When two engineers get into an argument about whether to use one big Flash SSD drive or several small SSD drives, do you really think the CEO is going to know better than the two line engineers, who have just spent three days arguing and researching and testing?

Think about how a university department organizes itself. There are professors at various ranks, who pretty much just do whatever the heck they want. Then there’s a department chairperson who, more often than not, got suckered into the role. The chairperson of the department might call meetings and adjudicate who teaches what class, but she certainly doesn’t tell the other professors what research to do, or when to hold office hours, or what to write or think.

That’s the way it has to work in a knowledge organization. You don’t build a startup with one big gigantic brain on the top, and a bunch of lesser brains obeying orders down below. You try to get everyone to have a gigantic brain in their area, and you provide a minimum amount of administrative support to keep them humming along.

This is my view of management as administration—as a service corps that helps the talented individuals that build and sell products do their jobs better. Attempting to see management as the ultimate decision makers demotivates the smart people in the organization who, without the authority to do what they know is right, will grow frustrated and leave. And if this happens, you won’t notice it, but you’ll be left with a bunch of yes-men, who don’t particularly care (or know) how things should work, and the company will only have one brain – the CEO’s. See what I mean about “it doesn’t scale?”

And yes, you’re right, Steve Jobs didn’t manage this way. He was a dictatorial, autocratic asshole who ruled by fiat and fear. Maybe he made great products this way. But you? You are not Steve Jobs. You are not better at design than everyone in your company. You are not better at programming than every engineer in your company. You are not better at sales than every salesperson in the company.

It is not, as it turns out, necessary to be a micromanaging psychopath with narcissistic personality disorder (or even to pretend to be one) if you just hire smart people and give them real authority. The saddest thing about the Steve Jobs hagiography is all the young “incubator twerps” strutting around Mountain View deliberately cultivating their worst personality traits because they imagine that’s what made Steve Jobs a design genius. Cum hoc ergo propter hoc, young twerp. Maybe try wearing a black turtleneck too.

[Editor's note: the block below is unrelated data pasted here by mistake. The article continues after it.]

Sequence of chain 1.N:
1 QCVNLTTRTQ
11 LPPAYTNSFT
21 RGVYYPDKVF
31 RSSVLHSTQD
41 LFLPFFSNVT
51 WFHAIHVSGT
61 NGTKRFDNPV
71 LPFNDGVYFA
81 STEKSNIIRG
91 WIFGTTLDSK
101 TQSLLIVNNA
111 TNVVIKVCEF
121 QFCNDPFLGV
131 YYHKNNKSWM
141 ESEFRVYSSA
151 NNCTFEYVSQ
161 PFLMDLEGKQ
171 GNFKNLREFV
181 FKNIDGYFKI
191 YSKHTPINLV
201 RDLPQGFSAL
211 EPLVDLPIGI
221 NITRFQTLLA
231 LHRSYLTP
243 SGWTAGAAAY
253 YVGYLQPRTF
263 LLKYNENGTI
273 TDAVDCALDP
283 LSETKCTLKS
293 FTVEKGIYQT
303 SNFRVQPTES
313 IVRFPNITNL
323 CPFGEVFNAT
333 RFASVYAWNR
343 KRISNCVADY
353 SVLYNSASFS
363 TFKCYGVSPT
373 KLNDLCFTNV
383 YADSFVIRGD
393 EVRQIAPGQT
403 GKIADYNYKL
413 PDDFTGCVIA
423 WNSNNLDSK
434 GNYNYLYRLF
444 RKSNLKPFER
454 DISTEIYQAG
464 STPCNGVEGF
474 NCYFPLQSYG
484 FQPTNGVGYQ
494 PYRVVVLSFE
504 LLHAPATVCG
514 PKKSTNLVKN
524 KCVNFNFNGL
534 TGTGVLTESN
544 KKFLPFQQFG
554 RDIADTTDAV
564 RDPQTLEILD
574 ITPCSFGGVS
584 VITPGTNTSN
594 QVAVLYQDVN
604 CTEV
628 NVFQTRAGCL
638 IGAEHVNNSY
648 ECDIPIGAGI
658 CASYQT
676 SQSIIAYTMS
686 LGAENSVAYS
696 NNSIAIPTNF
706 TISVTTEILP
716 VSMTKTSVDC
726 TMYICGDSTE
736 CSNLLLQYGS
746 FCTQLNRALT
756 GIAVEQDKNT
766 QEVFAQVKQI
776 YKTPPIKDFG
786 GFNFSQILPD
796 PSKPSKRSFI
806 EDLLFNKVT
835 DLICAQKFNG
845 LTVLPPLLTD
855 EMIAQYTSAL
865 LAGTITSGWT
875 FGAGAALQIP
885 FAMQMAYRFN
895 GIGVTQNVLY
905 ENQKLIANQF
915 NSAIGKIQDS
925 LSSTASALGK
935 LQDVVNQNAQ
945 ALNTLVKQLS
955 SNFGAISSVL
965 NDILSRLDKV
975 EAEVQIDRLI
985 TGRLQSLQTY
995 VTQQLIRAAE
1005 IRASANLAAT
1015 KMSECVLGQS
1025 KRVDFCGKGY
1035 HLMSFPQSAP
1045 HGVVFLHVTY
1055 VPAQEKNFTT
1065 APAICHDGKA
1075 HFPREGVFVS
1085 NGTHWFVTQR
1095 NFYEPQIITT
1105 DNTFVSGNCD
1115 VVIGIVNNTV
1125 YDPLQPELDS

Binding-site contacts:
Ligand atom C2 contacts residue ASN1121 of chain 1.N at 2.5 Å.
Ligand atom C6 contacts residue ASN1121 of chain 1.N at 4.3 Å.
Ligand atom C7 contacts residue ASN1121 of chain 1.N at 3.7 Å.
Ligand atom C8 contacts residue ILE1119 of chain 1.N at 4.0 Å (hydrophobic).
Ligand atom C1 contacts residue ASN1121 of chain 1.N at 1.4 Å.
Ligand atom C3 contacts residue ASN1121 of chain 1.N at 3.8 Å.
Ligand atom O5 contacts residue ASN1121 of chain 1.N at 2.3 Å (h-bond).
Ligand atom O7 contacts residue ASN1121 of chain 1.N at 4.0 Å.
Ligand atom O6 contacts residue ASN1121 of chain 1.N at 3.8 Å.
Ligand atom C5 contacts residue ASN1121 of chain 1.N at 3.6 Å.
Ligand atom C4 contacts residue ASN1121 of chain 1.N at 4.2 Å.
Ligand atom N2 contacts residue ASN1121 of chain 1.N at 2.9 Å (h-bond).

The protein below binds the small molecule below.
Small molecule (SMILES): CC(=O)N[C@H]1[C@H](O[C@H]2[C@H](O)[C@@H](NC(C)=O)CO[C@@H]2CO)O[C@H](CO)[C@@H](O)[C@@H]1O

For every Steve Jobs, there are a thousand leaders who learned to hire smart people and let them build great things in a nurturing environment of empowerment and it was AWESOME. That doesn’t mean lowering your standards. It doesn’t mean letting people do bad work. It means hiring smart people who get things done—and then getting the hell out of the way.

#MBA Mondays

Modern Community Building

In late May, Joel Spolsky, co-founder/CEO of our portfolio company Stack Exchange, wrote a great post called Modern Community Building.

Stack (as I like to call the company) is building out a large network of highly engaged communities (57 as of right now) all focused on knowledge sharing.

Joel described the basic problem:

There are an awful lot of technology companies, founded by programmers, who think they are building communities on the Internet, but they’re really just building software and wondering why the community doesn’t magically show up.

Joel points out an important truth. Online communities require both software and people. Sometimes the software part is the easier part. Curating communities is hard work and requires people to do it. It is an inherently social behavior. Joel describes the role of the "online community organizer":

This job will be sort of like being a community organizer at a non-profit. It combines elements of marketing, PR, and sales, but it’s really something different. I don’t expect that there are a lot of people out there who already kn0w how to do this well, so I’m going to train them, personally. Not that I know how to do this, but we’ll learn together. Every workday is going to start with a huddle at 9am and a plan for the day’s activities and an intensive six hours of work. Every workday is going to end with an hour of learning… reading Kawasaki and Godin and Ries and Trout, talking with invited experts, meeting with members of the community about what worked and what didn’t worked. Everyone who joins the program (and survives for a year) will come out with an almost supernatural ability to take a dead, lifeless site on the internet and make it into the hottest bar in town. That’s a skill worth learning for the 21st century.

Many of our companies need both community managers and community organizers. And I agree with Joel that this is a new job type that not many people have a ton of experience in. But as Joel says, those who develop these skills will be in high demand in the coming years.

If you are interested in joining Stack's community evangelist team, you can apply here. If you'd like to see all the open community manager positions in our portfolio, and there are a bunch of them all around the world, you can see them here.

Modern community building isn't easy but if there is one thing the Internet has taught me over the past 15 years, large engaged communities are incredible powerful things, both commercially and socially. Building them is important and ultimately very valuable work.